Published 10 February 2014
February 2014 Wills Eye Resident Case Series
Failure to adhere to a prescribed drug treatment has dire consequences for a young boy referred to the Wills ER.
An 11-year-old boy presented to the Wills Eye Hospital Emergency Room, referred from an outside hospital, with photophobia, redness and decreased vision in his left eye for three days. He had only mild eye pain. Two CT scans of the brain and orbits done in the days prior to referral were normal. The patient and family denied any ocular trauma, recent travel or disease contacts. The patient had vague, non-specific left leg pain without a limp. Review of systems was otherwise negative.
|Figure 1. B-scan ultrasound of the left eye. Note the intense cellular debris, thin vitreous membranes and thickening of the choroid.|
Past medical, surgical, ocular, family and social history were all non-contributory. He was on no systemic medications, and his immunizations were up to date.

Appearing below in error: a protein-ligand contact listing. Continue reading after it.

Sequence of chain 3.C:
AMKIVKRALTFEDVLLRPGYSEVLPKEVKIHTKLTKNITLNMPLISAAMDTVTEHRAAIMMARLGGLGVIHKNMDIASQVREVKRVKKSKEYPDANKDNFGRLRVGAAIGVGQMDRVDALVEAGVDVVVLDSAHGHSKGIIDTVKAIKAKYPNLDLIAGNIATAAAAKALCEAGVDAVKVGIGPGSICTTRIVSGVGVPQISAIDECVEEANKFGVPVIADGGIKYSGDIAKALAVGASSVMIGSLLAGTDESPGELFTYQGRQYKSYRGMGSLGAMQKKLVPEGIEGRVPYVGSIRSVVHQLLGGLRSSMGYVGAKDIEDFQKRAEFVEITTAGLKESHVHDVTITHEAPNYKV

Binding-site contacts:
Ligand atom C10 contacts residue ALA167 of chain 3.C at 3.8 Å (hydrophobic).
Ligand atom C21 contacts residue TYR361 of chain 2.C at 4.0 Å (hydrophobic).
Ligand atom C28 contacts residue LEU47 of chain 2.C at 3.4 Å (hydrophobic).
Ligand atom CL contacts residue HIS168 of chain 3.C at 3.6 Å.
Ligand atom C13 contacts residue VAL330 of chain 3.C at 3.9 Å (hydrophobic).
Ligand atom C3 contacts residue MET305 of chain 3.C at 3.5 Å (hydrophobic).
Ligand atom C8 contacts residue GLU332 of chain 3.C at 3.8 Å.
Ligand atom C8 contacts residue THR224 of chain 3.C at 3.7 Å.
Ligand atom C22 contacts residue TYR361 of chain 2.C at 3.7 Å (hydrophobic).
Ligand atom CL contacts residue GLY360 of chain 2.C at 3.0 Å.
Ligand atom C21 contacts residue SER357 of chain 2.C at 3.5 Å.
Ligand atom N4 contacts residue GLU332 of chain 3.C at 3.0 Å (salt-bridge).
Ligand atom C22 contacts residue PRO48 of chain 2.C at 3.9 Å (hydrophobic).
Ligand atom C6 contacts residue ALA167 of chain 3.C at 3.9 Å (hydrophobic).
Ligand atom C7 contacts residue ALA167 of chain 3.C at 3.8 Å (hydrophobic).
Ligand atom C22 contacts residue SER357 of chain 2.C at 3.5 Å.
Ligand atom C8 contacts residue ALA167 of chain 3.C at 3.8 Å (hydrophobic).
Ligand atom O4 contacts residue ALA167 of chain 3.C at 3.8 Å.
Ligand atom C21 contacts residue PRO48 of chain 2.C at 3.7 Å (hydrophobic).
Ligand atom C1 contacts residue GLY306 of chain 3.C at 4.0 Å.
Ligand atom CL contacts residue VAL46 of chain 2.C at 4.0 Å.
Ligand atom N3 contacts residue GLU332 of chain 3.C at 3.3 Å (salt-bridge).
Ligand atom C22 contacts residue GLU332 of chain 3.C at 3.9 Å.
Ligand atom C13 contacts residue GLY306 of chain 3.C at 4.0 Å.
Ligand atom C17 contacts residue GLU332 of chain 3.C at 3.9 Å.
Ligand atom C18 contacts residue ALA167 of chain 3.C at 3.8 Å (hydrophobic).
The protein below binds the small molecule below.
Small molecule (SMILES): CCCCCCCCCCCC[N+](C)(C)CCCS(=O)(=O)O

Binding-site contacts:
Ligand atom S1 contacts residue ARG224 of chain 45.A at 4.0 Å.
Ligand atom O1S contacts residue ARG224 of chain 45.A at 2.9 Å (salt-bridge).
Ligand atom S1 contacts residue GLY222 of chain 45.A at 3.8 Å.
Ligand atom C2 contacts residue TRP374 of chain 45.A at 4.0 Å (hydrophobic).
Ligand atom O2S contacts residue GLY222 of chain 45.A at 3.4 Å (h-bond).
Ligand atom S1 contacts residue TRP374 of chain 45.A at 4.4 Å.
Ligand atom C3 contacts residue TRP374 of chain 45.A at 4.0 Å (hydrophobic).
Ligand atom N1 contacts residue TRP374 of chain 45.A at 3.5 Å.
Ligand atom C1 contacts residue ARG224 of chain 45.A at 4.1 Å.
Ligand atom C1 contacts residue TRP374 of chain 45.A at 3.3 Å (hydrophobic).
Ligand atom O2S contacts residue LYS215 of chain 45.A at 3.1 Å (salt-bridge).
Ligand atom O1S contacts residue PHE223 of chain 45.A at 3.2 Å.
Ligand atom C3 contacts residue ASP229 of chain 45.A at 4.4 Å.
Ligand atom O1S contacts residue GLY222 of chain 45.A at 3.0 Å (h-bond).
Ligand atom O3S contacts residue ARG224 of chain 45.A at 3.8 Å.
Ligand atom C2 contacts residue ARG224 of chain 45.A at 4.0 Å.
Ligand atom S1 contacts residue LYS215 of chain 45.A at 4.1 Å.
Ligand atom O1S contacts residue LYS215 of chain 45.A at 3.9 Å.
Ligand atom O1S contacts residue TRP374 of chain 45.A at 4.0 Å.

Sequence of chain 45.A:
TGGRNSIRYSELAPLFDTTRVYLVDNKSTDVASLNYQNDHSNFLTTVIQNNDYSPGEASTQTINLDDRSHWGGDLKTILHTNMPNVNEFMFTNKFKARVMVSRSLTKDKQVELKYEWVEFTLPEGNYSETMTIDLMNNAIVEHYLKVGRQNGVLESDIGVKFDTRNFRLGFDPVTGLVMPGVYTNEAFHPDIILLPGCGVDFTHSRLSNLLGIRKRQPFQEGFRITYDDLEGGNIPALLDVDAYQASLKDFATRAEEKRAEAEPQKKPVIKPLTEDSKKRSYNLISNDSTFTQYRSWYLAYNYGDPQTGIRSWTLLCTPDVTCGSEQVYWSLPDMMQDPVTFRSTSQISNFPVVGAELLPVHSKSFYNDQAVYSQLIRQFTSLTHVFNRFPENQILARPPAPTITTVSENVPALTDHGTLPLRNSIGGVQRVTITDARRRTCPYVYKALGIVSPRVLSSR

Ocular examination revealed a visual acuity of 20/20 in the right eye and light perception in the left eye. The left pupil was slightly irregular and nonreactive with an afferent pupillary defect. Goldmann applanation tonometry was 10 and 11 mmHg. Extraocular movements were full in both eyes, and there was no pain with movement. Confrontation field testing was full in the right eye and limited by the poor visual acuity in the left eye. External examination was significant only for mild lid edema and erythema of the left eye. Slit-lamp examination of the right eye was unremarkable. The left eye had moderate conjunctival injection without chemosis, minimal corneal stromal haze, moderate anterior chamber cell and a disc of fibrin in the anterior chamber overlying the pupil. The lens was clear. Dilated fundus examination of the right eye was normal. There was no view of the left eye due to white retrolental material. B-Scan ultrasound (See Figure 1) showed intense cellular debris in the vitreous, thickening of the choroid and thin vitreous membranes.